The Interdisciplinary Research Community Grant proposals should be written by two mentors, each from different departments, who will collaborate on a research project that involves and trains two undergraduate students, one from each of the mentor’s departments. Projects may be new or ongoing. Mentors choose student participants. Projects will be funded up to the maximum value of $9,500 per team and should equate to an eight-week equivalent period of time during the summer of 2017 (June 4 through July 28). Budget may include $1,500 max stipend per mentor, $3,000 max stipend per student and $9,500 max allocation for materials. Any material budget greater than $500 must be subtracted from the max stipend budget amounts at the discretion of the mentors.

    Full details of the program, program requirements and the proposal guidelines are available on the OSR website. The deadline for applications, written by the two mentors, is Feb. 6.



  • Sign Up for Emergency Text Message Notification

    Students interested in receiving emergency notices through the text messaging function on their phones can sign up for this service through TruView. On the TruView main page, under “Update and View My Personal Information,” click on “Emergency Text Messaging.” The Emergency Response Guide is also available on the DPS website at police.truman.edu.

    Kirksville Textcaster
    Sign up at kirksvillecity.com to receive updates regarding city news and announcements, parks and rec information and public safety notices. Messages can be sent via text or email, and participants can select what messages they want to receive.

  • Goodbye Reception: Bri Rhodes

  • Free Body Composition Testing Offered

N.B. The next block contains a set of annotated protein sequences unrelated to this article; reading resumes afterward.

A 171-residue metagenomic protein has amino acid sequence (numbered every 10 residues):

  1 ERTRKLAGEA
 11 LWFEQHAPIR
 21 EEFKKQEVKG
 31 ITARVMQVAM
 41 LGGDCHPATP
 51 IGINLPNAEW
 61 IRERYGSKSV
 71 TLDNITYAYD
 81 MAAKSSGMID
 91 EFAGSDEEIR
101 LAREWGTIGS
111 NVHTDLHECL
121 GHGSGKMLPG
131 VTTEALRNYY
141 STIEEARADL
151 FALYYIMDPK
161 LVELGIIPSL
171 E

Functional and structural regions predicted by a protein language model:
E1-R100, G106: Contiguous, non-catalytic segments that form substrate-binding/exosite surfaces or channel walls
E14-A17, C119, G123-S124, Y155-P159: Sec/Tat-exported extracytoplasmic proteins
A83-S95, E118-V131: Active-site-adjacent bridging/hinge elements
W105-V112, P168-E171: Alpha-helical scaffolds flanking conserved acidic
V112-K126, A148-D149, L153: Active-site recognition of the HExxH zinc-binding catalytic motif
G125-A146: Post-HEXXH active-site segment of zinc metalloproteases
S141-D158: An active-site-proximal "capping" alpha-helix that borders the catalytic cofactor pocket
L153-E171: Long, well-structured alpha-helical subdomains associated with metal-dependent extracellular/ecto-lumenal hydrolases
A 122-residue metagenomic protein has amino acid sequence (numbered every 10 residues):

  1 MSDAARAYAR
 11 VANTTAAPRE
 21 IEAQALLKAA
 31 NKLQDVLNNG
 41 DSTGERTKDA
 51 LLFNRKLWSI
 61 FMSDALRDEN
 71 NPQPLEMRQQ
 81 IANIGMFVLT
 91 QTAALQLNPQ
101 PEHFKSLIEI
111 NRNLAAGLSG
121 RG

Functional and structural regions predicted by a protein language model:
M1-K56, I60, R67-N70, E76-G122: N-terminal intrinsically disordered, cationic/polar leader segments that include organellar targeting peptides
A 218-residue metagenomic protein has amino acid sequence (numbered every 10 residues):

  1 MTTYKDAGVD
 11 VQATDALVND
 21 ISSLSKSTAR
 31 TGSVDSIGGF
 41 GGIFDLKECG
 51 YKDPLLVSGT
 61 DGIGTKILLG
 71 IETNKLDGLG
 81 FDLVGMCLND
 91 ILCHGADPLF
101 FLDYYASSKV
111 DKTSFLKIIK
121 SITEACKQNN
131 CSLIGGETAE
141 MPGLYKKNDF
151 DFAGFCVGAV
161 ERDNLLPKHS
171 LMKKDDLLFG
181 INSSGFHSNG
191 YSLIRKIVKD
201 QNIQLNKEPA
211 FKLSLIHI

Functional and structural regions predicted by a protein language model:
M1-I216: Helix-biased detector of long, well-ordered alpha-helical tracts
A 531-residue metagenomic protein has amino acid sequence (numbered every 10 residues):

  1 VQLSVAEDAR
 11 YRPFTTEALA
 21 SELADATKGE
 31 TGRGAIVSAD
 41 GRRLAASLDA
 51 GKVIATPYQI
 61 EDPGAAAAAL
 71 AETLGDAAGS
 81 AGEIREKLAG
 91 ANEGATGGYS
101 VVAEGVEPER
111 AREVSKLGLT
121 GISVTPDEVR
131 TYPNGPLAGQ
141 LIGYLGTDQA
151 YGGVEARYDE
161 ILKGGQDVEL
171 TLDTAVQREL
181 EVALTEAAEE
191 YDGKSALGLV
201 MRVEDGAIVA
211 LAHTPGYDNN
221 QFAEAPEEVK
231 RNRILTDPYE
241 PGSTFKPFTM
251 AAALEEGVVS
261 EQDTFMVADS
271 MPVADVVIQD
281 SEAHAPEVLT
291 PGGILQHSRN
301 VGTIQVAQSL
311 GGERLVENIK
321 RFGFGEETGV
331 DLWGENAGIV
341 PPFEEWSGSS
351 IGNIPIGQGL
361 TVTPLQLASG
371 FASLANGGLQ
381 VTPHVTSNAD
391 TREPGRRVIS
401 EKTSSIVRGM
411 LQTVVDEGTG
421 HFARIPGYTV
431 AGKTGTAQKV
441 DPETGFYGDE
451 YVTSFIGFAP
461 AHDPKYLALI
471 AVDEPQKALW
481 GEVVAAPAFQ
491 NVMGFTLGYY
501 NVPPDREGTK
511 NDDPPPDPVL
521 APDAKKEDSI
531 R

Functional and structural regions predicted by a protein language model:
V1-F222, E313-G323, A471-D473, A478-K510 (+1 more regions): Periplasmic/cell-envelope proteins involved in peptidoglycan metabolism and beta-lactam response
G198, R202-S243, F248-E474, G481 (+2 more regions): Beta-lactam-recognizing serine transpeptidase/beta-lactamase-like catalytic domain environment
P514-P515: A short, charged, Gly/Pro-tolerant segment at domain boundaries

• Rec Spring Fitness Classes

  • Nominations Open for the Leadership Recognition Program

    The Leadership Recognition Program recognizes the accomplishments of outstanding organizations and organizational members, advisors and faculty. Nominations can be submitted online at wp-internal.truman.edu/csi/leadership or in person at the Center for Student Involvement Office. Nominations are due by 5 p.m. Feb. 17.
    Contact Alex Ward at csilrp@gmail.com with any questions regarding the program and nomination process.

  • Study Abroad Opportunities Available in Australia

    New summer and semester programs are available for study abroad in Australia at Bond University.

    Located on Australia’s Gold Coast, Bond University is an hour’s drive from Brisbane, with easy access to attractions such as the Great Barrier Reef, some of the world’s finest beaches and the large rain forest areas of the north. The university is Australia’s first and largest private university and offers courses in a variety of disciplines, including accounting, communication and media, health sciences, psychology and more.

    For more information, visit ccisabroad.org/program.php?link=australia_bond. Applications for the summer semester are due March 1. For more information and to apply, contact the Center for International Education and Study Abroad, located on the first floor of Grim Hall, at 660.785.4076 or at ciea@truman.edu.